Wallow in Solitude

Dropped Mum off at work. I’m in the driving seat now. Alone. Drizzling unceasingly. I fire up the wipers, flick the headlights to dip. The jangly, sparkly bliss of the Stone Roses eminates from the somewhat plastic-y speaker system and I’m ready for the road.

I turn left up the hill. I observe up and down like a good boy; determined not to slide, as the most of drivers tell me of the inevitability, into bad habits. At the roundabout I go straight ahead, taking an unwitting tour of the housing estates of Stromness before about turning and indicating left for Outertown.

Not precisely sure where I’m going on this stretch of single track, I see a sign, a brown one, whispering Warbeth.

Living in Harray, the island’s only landlocked parish, the beach would be something of a novelty as the coast is not within reasonable walking distance.

I descend and am disconcerted by the number of passing places dotted at alarmingly close intervals on my way down. I should be thankful that they’re there, but their presence seems to me only to indicate the potential volume of flow. I’m in the mood to wallow in solitude. I’d rather avoid meeting anything, or anyone.

I park beside the graveyard, taking a swig of water from an old Strathmore bottle – this driving’s a dehydrating business. Ignoramus that I am I try, not that hard mind you, to gain access to the sea of headstones that I might gain access to the sea beyond. Quickly I realise there’s a footpath branching off to the right before the kirkyard, and continue on my way.

The first I meet are two dog walkers. Thankfully their canine companion takes no interest inme whatsoever save the briefest of upward glances before burying its nose into the damp grass ahead as it trots along nonplussed.

I reach the shore, stopping momentarily to make a visual document of my adventure with my phone camera. Fog and drizzle obscure the scene and a fresh breeze wafts waves of salty sea air into my olfactory system. These are ideal climes, for there’s something detestable about a blinding sunny day when one is in the mood for brooding solitude.


Someone’s built a cairn. I negotiate over nature’s patchwork of geometry and colour in the indefatigable variety of stones and place my hand on top as if completing all four of the big red balls on Total Wipeout in record time. I then make my way to the edge of the graveyard, all across my path is strewn kelp like discarded power cables in tangled bundles and straggly loose threads. I see evidence of a barbeque of the recent past and the sad remains of a forgotten bucket and spade – their gaudy fluorescence standing out against the natural hues of the coast.


Scrambling over the rocks I come to the base of the small fringe of cliff. The layers of sediment are clearly visible, marking out years of composition. A hole has been burrowed out just below the topsoil. Who lives here?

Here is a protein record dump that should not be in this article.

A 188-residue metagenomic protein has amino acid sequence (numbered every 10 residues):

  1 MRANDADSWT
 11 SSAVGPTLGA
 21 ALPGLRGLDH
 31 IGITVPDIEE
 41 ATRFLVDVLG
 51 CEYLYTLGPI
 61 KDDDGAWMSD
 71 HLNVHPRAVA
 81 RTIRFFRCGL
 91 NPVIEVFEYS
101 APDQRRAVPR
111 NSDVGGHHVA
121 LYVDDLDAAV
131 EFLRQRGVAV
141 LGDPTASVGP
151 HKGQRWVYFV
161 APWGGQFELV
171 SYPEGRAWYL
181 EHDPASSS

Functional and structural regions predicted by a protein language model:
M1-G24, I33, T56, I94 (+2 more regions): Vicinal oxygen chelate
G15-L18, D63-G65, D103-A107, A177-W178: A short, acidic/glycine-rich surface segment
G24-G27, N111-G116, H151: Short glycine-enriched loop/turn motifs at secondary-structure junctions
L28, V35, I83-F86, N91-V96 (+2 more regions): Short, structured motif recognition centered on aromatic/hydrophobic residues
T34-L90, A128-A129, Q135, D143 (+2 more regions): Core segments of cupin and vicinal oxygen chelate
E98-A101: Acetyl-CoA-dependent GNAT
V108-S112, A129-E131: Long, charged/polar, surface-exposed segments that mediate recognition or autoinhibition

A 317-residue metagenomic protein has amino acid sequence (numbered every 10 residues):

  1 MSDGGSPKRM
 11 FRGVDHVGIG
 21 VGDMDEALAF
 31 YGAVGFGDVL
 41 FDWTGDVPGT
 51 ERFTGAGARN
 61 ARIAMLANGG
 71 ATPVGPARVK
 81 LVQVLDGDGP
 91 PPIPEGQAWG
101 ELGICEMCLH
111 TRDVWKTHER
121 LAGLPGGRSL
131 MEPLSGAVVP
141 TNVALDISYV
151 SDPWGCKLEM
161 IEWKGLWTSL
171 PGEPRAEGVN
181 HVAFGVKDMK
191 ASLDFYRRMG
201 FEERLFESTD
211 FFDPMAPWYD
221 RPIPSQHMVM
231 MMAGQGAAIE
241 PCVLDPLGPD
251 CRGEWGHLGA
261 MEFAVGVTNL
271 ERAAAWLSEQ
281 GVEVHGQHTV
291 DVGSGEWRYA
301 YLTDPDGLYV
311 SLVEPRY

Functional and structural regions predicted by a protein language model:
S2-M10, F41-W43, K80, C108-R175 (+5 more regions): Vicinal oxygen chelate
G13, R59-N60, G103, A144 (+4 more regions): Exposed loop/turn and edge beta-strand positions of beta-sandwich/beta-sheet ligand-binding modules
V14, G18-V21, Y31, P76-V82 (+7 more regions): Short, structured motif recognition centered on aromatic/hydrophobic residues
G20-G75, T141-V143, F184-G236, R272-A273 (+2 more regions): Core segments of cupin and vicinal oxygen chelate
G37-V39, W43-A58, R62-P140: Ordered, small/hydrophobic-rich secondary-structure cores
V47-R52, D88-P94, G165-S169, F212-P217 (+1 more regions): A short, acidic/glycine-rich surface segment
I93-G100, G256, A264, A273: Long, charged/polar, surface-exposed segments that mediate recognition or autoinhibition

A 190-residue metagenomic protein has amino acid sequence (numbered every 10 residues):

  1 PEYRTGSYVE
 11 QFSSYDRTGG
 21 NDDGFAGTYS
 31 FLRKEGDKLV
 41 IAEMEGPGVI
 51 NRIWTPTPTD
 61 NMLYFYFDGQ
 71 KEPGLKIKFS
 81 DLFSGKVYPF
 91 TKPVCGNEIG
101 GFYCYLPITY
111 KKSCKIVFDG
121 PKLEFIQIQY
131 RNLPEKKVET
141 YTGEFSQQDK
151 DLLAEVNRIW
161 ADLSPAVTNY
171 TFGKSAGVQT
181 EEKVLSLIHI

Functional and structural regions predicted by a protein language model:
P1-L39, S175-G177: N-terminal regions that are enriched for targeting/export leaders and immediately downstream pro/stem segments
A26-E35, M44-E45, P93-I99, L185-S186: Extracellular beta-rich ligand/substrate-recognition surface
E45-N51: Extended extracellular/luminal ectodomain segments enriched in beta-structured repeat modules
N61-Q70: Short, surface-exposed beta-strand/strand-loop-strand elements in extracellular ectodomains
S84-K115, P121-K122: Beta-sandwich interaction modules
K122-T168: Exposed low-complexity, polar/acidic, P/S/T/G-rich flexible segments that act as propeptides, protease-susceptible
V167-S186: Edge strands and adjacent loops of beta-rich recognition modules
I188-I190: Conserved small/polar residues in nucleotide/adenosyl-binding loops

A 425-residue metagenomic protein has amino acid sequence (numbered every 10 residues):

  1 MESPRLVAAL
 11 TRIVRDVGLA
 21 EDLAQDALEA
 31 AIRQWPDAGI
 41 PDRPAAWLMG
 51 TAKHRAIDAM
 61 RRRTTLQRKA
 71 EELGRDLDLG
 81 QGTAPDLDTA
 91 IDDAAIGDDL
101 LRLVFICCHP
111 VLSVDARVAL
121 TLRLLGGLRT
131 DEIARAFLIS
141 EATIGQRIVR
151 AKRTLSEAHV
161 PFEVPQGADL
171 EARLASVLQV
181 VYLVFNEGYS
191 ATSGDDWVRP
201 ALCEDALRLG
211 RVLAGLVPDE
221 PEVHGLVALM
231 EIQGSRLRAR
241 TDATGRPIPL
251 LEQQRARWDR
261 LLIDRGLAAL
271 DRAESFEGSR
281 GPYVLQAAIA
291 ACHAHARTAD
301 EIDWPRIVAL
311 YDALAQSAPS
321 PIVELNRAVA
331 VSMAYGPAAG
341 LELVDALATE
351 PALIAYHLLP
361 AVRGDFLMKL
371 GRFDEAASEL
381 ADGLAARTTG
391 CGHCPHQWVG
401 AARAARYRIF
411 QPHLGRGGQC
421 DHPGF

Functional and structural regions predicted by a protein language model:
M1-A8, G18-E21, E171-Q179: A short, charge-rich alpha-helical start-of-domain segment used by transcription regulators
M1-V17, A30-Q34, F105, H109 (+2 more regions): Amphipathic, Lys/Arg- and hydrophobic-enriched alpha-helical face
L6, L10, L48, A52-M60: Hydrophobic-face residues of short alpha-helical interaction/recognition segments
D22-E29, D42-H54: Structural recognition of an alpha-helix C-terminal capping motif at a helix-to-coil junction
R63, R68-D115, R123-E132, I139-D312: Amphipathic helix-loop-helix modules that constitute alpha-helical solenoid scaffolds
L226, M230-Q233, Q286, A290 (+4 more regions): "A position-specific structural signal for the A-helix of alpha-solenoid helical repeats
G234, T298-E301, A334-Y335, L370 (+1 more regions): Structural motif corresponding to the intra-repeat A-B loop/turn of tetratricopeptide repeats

A malimak swoops in low over my head gliding back out over the sea in cool effortlessness. These are beautiful birds with grey encrusted beaks; endowed with all the grace that seagulls lack (theirs is a clumsy flapping flight, whereas the fulmar’s rigid wings allow them to surf the air currents expertly.) I’m reminded that these seafowl are known to spit, but surely only when guarding chicks? I’m fine. I leave spittle-free.

Rocky beaches are okay, but I want sand so I make my way to the grey expanse ahead. I watch the dance of squabbling sandpipers as they follow me along the shore. I the middle of the stretch of grey grit there is a tributary. Its banks appear to be sculpted from compacted sand, like glacial névé. Oh. Not so compacted. I seem to have caused a landslide. What I love about this beach, being less frequented than such other Orkney haunts (the Broch, Skaill etc.) is that it is entirely devoid of human footprints if caught early enough. I am utterly alone.


Suddenly a woman rushes out from nowhere. She’s dark haired, wearing a pink bikini and quite beautiful in the sheer absurdity of the situation. I turn away instinctively at the sight of her, has she seen me? I don’t want to disturb the intimacy of the moment. I must look back, this is too strange to miss. My heart is pounding under my ribs.

She runs into the waves, dressed like this on a day which I have described above as blatantly inclement. I hastily carry myself away, stealing the occasional glance backward.

A thought strikes me and I’m forced to pause. What if she drowns? Gets hypothermia? What position does that put me in? Could I save her? Wild permutations of the possible outcome of such a rescue attempt scroll over my mind.  I look back again. Her head is above water – she dives and I hold my breath until she comes back up again. I walk back to the car. For now I am absolved.

About alasdairflett

German & English Literature graduate. From Orkney. Interested in alternative and indie music, language, writing and politics.
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